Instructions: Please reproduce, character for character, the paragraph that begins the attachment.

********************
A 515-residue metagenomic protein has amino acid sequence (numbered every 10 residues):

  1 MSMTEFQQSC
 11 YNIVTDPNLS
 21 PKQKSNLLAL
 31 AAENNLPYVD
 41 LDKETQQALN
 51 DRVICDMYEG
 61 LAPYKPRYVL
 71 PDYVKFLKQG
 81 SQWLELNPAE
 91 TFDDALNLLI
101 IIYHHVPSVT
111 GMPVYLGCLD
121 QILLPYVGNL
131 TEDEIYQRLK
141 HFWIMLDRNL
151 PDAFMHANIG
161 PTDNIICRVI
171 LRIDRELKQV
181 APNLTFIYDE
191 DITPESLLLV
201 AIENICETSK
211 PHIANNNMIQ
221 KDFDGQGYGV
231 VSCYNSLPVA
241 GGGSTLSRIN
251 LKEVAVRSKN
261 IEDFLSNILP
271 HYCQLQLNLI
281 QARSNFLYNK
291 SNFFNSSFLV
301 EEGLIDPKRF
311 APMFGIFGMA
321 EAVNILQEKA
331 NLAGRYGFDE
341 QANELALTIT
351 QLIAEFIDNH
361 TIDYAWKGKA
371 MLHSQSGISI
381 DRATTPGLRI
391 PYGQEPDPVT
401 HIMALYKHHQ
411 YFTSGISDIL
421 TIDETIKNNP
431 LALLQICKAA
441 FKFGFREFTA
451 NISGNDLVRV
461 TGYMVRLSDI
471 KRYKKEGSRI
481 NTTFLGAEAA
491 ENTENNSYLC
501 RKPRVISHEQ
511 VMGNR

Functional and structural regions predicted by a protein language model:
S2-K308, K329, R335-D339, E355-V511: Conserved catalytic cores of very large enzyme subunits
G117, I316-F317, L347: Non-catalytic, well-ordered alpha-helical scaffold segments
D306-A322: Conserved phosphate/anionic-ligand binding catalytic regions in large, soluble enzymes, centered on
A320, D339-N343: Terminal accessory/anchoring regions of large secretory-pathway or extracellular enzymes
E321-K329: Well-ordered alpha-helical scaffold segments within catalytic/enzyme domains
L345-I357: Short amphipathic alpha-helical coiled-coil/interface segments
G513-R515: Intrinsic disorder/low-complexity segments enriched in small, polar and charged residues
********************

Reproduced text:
A 515-residue metagenomic protein has amino acid sequence (numbered every 10 residues):